Br. Jamie, osb
    Building superintendent/caretaker, 7200 sq. ft. historic house museum with dependencies in New England
    Dave0176STEAM DOCTORRobert O'Brien
  • EBEBRATT-Ed
    EBEBRATT-Ed Member Posts: 15,513
    edited September 2020
    I agree with @Jamie Hall
    The radiation is only 66, 000 btu. No need for anything larger than 100000 input. If the domestic load s that high the boiler will stop steaming for a short time while it makes hot water and it will be fine
  • gennady
    gennady Member Posts: 839

    I agree with @Jamie Hall
    The radiation is only 66, 000 btu. No need for anything larger than 100000 input. If the domestic load s that high the boiler will stop steaming for a short time while it makes hot water and it will be fine

    I would add indirect to 100K boiler.
  • ChrisJ
    ChrisJ Member Posts: 15,661
    The EG-35 is fine but I'm betting an EG-30 could even squeak by if done right, but it would take patience and a lot of fine tuning.

    I've got an EG-40 (125,000) on a system with 396 SQFT EDR.

    I'd recommend the EG-35 in your situation. Definitely not the 40.

    Single pipe quasi-vapor system. Typical operating pressure 0.14 - 0.43 oz. EcoSteam ES-20 Advanced Control for Residential Steam boilers. Rectorseal Steamaster water treatment
    ethicalpaul
  • ethicalpaul
    ethicalpaul Member Posts: 5,701
    gennady said:

    I agree with @Jamie Hall
    The radiation is only 66, 000 btu. No need for anything larger than 100000 input. If the domestic load s that high the boiler will stop steaming for a short time while it makes hot water and it will be fine

    I would add indirect to 100K boiler.
    I would take this opportunity to get my hot water generation out of my 83% efficient boiler and stop heating my whole basement in the summer (and paying to do so)!
    NJ Steam Homeowner. See my sight glass boiler videos: https://bit.ly/3sZW1el
  • The Steam Whisperer
    The Steam Whisperer Member Posts: 1,215
    A 100,000 btu/hr input boiler should work just fine. Insulate your pipes and vent the steam mains quickly and the radiators slowly, but proportionally to their air content. If your system is like most systems installed between about 1905 and 1940, the radiators are about 60% oversized for the heat loss. That means on the coldest day the boiler only needs to put out 38,000 btuhr to the radiators. Add about 7% for the piping losses ( insulated basement piping) that comes to about 41,000 btu/hr output on the coldest day. A 100,000 btu/hr input boiler outputs about 80,000 btu/hr, more than enough extra capacity to heat hot water if you need to.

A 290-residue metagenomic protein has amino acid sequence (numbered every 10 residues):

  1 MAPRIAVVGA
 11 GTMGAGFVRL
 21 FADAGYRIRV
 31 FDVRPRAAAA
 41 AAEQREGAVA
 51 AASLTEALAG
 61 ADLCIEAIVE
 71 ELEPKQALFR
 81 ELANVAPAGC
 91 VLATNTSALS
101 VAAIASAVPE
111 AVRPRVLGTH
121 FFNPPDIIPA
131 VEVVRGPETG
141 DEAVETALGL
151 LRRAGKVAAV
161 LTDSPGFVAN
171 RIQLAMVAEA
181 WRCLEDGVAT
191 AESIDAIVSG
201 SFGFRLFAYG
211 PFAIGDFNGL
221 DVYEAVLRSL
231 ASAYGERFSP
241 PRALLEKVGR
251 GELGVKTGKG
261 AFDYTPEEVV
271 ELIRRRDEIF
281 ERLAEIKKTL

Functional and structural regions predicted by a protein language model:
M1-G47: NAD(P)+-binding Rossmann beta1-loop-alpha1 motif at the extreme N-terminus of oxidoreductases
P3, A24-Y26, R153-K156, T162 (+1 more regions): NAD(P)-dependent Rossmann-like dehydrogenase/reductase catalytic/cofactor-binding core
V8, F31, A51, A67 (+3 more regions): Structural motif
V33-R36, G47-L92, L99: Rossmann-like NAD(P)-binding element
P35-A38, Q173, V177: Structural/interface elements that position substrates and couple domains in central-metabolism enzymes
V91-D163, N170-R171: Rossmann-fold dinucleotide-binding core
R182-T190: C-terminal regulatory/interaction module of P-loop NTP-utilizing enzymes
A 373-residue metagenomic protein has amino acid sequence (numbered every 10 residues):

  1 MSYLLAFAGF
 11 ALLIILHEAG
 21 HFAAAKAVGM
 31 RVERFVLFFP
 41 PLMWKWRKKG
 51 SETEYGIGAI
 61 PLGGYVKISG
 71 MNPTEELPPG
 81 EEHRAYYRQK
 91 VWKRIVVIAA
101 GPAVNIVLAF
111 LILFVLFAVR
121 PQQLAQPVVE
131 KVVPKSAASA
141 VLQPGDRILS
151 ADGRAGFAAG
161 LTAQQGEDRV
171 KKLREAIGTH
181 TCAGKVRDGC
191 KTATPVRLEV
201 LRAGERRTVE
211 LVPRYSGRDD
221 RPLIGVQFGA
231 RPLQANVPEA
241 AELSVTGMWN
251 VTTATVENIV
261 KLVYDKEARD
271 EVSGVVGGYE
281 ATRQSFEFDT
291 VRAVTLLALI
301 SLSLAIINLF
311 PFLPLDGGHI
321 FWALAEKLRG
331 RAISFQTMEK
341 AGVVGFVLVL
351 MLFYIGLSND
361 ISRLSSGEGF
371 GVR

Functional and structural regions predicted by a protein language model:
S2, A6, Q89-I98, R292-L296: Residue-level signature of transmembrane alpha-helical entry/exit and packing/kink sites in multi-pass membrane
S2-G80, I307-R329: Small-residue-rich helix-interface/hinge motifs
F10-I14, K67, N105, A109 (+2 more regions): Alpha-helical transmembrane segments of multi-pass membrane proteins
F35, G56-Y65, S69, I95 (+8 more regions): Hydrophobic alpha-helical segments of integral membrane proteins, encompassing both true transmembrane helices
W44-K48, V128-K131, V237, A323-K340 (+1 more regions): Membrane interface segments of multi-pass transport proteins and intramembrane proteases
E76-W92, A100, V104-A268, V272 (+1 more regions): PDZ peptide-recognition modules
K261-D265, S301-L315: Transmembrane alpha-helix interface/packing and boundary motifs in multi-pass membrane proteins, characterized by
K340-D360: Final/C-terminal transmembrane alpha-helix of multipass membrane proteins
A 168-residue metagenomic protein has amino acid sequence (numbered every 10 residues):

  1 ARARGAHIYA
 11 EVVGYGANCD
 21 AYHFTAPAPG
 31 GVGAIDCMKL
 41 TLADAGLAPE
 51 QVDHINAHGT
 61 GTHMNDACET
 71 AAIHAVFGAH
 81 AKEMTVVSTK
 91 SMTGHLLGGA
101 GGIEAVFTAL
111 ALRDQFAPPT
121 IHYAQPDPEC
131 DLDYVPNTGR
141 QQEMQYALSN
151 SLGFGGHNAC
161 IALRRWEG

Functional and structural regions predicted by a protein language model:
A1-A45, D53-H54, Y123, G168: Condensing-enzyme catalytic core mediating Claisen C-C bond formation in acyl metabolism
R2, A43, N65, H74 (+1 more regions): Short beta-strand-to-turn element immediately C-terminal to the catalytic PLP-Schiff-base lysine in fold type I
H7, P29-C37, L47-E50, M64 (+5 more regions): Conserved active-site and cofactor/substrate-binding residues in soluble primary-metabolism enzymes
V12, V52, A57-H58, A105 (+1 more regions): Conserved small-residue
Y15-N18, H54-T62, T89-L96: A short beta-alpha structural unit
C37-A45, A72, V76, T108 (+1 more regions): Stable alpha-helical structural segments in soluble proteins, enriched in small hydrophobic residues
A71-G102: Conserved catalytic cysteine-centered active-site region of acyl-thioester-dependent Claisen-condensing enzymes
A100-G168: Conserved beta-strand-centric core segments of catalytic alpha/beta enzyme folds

To learn more about this professional, click here to visit their ad in Find A Contractor.
  • bleeder
    bleeder Member Posts: 30
    Thank you
    Yes I do heat my hot water from my boiler currently, was thinking of putting in an electric water heater to hold a capacity of 40 gal
    water rather than 4 for the summer months.
  • bleeder
    bleeder Member Posts: 30
    most of the pipes still have that old covering on the pipes your right on the money it was built in 1925 and the current boiler went in in 1975 I can remember taking a sledge hammer to the old monster and helping Dad bag it!! and put it out in the rubbish..We threaded our own pipes etc for the new it was something to watch as a kid
  • ethicalpaul
    ethicalpaul Member Posts: 5,701
    bleeder said:

    Thank you
    Yes I do heat my hot water from my boiler currently, was thinking of putting in an electric water heater to hold a capacity of 40 gal
    water rather than 4 for the summer months.

    Have a look at two Rheem products. There is their heat pump water heater, which I bought and NJ paid me $750 in incentives and I love it and installed it myself: https://www.homedepot.com/p/Rheem-Performance-Platinum-50-Gal-10-Year-Hybrid-High-Efficiency-Electric-Tank-Water-Heater-XE50T10HD50U0/300620237

    Or there's also the Rheem Marathon series, which is a traditional electric water heater, but with a plastic tank that will never rust and has very good insulation built in. I installed one of those in my previous house in CT.
    NJ Steam Homeowner. See my sight glass boiler videos: https://bit.ly/3sZW1el
  • gennady
    gennady Member Posts: 839
    edited September 2020

    gennady said:

    I agree with @Jamie Hall